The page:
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HCC nurturing young biotech companies

December 15, 2008|By ARNOLD S. PLATOU

Meena Chandok has long been fascinated by the "language of cells," as they talk to one another in plants as a way to grow and fend off disease.

Now, having lost her father and several other relatives to cancer, Chandok's research is moving in a new direction -- how human cells communicate.

"And how that might be useful in detecting the disease at a very early, presymptomatic stage," she said.

Fusheng Guo worked at the National Institutes of Health doing medical research for 10 years until seven months ago, when he began purifying tiny solutions of proteins for sale to other health researchers.

Chandok and Guo each have launched their own life science companies, working in labs at the Technical Innovation Center at Hagerstown Community College.

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In all, there are five such firms at the center.

They are among the first in a wave of new biotech companies that HCC and Washington County officials foresee coming, creating many higher-paying jobs here.

"Our research has shown that biotech companies like to cluster around one another, so it's very important for us to start to grow our own biotech companies here in Washington County," said Tim Troxell, executive director of the Hagerstown-Washington County Economic Development Commission.

"And, as they grow and as they flourish, then we'll have a greater ability to attract the medium- and larger-size companies in the biotech industry," Troxell said.

The new wave

The three-story Technical Innovation Center opened in 1994 near the back of HCC's 316-acre campus.

"Back then, we had double-digit unemployment, Mack Trucks was down, Fairchild had just moved out," center manager Chris Marschner said. "The center's original purpose was to help the manufacturing sector become more competitive worldwide, develop technologies.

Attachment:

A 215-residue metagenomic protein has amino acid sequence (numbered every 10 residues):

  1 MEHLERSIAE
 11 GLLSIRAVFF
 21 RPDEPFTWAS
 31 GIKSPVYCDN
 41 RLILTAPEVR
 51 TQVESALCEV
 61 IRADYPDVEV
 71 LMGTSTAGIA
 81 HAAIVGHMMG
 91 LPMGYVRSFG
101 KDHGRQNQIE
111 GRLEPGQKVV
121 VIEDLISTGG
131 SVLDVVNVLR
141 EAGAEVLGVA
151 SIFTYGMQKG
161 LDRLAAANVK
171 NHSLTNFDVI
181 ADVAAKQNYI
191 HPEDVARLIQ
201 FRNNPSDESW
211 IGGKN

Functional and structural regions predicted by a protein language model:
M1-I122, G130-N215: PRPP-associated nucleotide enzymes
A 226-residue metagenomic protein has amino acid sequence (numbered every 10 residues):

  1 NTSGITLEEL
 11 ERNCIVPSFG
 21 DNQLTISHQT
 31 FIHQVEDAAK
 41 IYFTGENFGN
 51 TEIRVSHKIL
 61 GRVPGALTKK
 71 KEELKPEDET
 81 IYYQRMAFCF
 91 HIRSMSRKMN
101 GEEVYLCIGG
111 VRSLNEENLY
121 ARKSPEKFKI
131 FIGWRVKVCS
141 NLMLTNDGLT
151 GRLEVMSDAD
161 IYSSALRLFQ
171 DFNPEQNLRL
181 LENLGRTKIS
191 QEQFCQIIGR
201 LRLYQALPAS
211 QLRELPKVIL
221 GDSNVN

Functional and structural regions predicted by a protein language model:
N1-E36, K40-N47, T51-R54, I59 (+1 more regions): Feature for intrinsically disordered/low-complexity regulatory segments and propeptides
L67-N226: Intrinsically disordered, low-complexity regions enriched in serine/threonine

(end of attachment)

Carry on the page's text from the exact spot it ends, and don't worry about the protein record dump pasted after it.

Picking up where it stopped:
"But, over time, we morphed into more advanced technologies. ... And now, we have moved to the next level, which is life science, which is the new wave."

Throughout the years, the center has been "kind of the economic development arm of HCC with respect to commercial development," Marschner said. "Our mission is to help start-up, technology-based firms grow and survive and thrive in their formative years."

The center rents offices and/or labs to these young companies, providing business and attorney-type consultation as well as helping land research grants for their work.

Now, the center rents space to 22 fledgling companies -- including the five biotechs. A $1.3 million addition, paid for by the county government and Maryland, contains specialized laboratories for biotechs.

The addition, which opened early this year, contains seven large private labs, one lab that can be used by any of the companies, and four other rooms that Marschner calls "expansion spaces."

The common-use lab contains such expensive equipment as centrifuges that can spin refrigerated chemical samples as fast as 25,000 revolutions per minute, an "extremely high-end" freezer that can store test cultures at temperatures as low as minus 80 degrees Farenheit and specialized cabinets for working with noxious fumes such as formaldehyde.

There's an autoclave that heats water to 230 degrees Farenheit -- 18 degrees hotter than its boiling point -- to super-sterilize petri dishes or waste "you want to render biologically inactive," Marschner said.

The $100,000 worth of equipment in the common lab, plus the $150,000 worth spread out among all the other labs, is far more than any of the young scientific companies could afford just starting out, he said.

But "things that are specific to each company's needs, that's on them," he said.

The sophistication helps give the labs a federal "Biological Safety Level 2" rating, expanding the kinds of materials that can be studied there.

Some of the labs at the U.S. Army Medical Research Institute of Infectious Diseases (USAMRIID) at Fort Detrick in Frederick, Md., are rated BSL4, the highest level of biocontainment precautions. USAMRIID is the only publicly owned facility in Maryland and one of the few nationwide that has this rating.

By contrast, HCC's biotech labs "are designed for agents that do not pose a direct human threat," Marschner said. "If something got emitted into the air, it wouldn't hurt anybody.

"We obviously have noxious fumes here, but those fumes do not pose a health or safety issue to the outside world. An accidental emission from a BSL4 laboratory, which we are not, would pose a significant health and safety issue.

"What we're dealing with at HCC's labs is probably E. coli, which probably doesn't pose a threat to anyone up here."

A matter of space

Almost all of the space in HCC's biotech labs has been rented since the center opened in March. The tenants, who employ about 10 people in all, are young biotechs who came mostly from Washington's suburbs, Marschner said.

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